Where Have All the Red-winged Blackbirds Gone?

Female Red-winged Blackbird at Myakka River State Park, Florida
Female Red-winged Blackbird in winter at Myakka River State Park, Florida. Many references state that Red-winged Blackbirds are one of the most abundant birds in North America. But is this still really true? Canon EOS 7D/600mm f/4L IS (+1.4x TC). High-speed synchronized fill-flash.

A sighting of two female Red-winged Blackbirds eating cautiously from the seed feeders at the Edith L. Moore Sanctuary in west Houston on the afternoon of February 27 reminded me of what I saw recently in the north woods of Wisconsin and Minnesota. These suspicious birds were likely hungry migrants on their way north, to perhaps the very same Great Lakes region habitats I visited last summer.

After that trip, I wrote about ecological changes I observed  birding the woods of northern Wisconsin and Minnesota. One of those changes was an apparent drastic reduction in the number of Red-winged Blackbirds in a variety of habitats relative to what I remembered from childhood. Rather than large flocks in cattail marshes and around the margins of lakes and rivers, I saw only scattered small groups of fewer than ten birds.

In 2009 APHIS, part of USDA, says it poisoned 489,444 red-winged blackbirds in Texas, and 461,669 in Louisiana.—Martha Rosenberg, huffingtonpost.com

Further reading after these observations substantiated impressions of massive population losses. Ever since that time, I have kept an eye out for these birds wherever possible. I am aware, however, that reports based on anecdotal evidence will likely convince no-one, especially those with a vested interest in denial.

Singing Male Red-winged Blackbird at Brazos Bend State Park, Texas.
Singing Male Red-winged Blackbird in winter at Pilant Lake, Brazos Bend State Park, Texas. Canon EOS 7D/600mm f/4L IS (+1.4x TC). High-speed synchronized fill-flash.

The “famous” taxpayer-supported USDA program of mass poisoning of icterids (blackbirds, grackles, cowbirds) and other agricultural pest species like magpies and European Starlings called “Bye bye blackbird”  is probably just the tip of the iceberg of officially sanctioned avian extermination. I say famous because this is a well-known program widely reported on in the blogosphere—but never (to my knowledge) in the really “big time” popular media outlets, the ABC Evening News or the PBS Newshour, for example. (Sidebar: Why is this? Why must we look only to elite publications like Audubon’s  “Common Birds in Decline” or National Geographic ‘s “Last Song for Migrating Birds” for reports of the destruction of the environment and the slaughter of its innocents? I guess it would take time away from reports of Justin Bieber’s latest brush with the law and interviews with random passersby about the weather.)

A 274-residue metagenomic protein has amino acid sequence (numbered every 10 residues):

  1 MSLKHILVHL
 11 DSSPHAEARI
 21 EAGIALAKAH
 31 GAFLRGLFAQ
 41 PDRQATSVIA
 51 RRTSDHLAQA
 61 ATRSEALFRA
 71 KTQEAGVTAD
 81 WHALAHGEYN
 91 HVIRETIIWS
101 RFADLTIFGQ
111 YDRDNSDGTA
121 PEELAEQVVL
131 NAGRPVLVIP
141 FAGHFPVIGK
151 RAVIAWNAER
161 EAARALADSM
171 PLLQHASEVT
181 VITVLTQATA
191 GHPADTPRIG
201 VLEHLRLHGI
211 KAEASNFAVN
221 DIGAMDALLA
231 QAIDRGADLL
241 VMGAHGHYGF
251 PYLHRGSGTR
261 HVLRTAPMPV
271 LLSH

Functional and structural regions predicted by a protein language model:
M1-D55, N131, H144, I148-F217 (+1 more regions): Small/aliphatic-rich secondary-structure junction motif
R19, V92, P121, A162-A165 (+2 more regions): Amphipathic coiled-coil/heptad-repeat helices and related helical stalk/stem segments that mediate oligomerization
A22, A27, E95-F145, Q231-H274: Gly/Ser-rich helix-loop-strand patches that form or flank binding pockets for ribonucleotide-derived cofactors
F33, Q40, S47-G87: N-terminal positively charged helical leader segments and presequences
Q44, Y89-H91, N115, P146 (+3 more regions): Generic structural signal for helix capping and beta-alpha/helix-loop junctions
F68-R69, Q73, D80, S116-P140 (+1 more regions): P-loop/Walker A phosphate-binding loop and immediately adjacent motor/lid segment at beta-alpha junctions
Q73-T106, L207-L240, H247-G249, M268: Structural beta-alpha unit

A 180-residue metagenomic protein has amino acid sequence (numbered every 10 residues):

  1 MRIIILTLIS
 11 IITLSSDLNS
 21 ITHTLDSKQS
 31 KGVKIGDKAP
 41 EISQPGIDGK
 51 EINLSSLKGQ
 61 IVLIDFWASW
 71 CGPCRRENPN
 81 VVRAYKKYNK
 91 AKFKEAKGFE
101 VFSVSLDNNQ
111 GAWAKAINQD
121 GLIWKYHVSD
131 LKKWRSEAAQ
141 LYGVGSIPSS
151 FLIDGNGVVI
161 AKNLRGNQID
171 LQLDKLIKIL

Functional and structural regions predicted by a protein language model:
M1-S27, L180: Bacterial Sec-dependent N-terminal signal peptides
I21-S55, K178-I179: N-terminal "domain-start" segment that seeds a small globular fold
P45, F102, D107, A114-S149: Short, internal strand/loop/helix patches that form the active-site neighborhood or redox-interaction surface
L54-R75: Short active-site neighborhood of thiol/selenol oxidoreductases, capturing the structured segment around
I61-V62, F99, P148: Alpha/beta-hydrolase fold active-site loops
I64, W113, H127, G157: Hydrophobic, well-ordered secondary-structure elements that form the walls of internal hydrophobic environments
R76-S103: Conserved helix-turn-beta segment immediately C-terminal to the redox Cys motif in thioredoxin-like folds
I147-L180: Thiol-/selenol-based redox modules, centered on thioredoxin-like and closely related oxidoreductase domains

Furthermore, the U.S. Fish and Wildlife Service (part of the Department of the Interior) has issued a directive, a so-called depredation order, that anyone can kill any number of pest birds they suspect of causing economic damage or posing health risks (sometimes with avicides like Starlicide and administered by professional contractors in the form of poisoned brown rice baits). These private activities are perhaps more disturbing than the USDA programs because of the much larger potential scale of the killing–and the USDA kills birds by the millions! In the eyes of the federal government (and many farmers) icterids are apparently vermin of no worth whatsoever—despite detailed agricultural studies showing that as a result of insectivorous blackbirds, farmers can use 50% less pesticide.

For me, the bold, difficult to describe call of the Male Red-winged Black-bird is the sound of a marsh. Males perched atop cattails with females poking around in the brush below is what a marsh is supposed to look and sound like. Should the Red-winged Blackbird go the way of the Passenger Pigeon, marshes across North America will lose some of their most defining characteristics and aesthetic qualities—the experience of visiting a marsh will be immeasurably degraded.

Perhaps the plight of the Rusty Blackbird will focus some more attention on systematic, deliberate avian extermination. Rusty Blackbirds have suffered an estimated 85-98% reduction in population over the past 40 years likely due, in part, to agricultural poisoning by the government and private individuals. The Rusty Blackbird (along with the Mexican Crow) has been removed from the depredation order—at least taxpayers are not paying for the extermination and protection of the same species. Perhaps that’s all we can hope for in the current Age of Dysfunction—although I fail to understand how Rusty Blackbirds and Mexican Crows will be kept from eating the poisoned rice.

Male Great-tailed Grackle at East Beach, Galveston Island, Texas
A Male Great-tailed Grackle Intimidates Rivals Over a Seagull Carcass at East Beach, Galveston Island, Texas. According to the federal government such birds are vermin and can be killed with impunity. Canon EOS 7D/600mm f/4L IS (+1.4x TC). High-speed synchronized fill-flash.

I value my garden more for being full of blackbirds than of cherries, and very frankly give them fruit for their songs.—Joseph Addison, The Spectator

©2014 Christopher R. Cunningham. All rights reserved. No text or images may be duplicated or distributed without permission.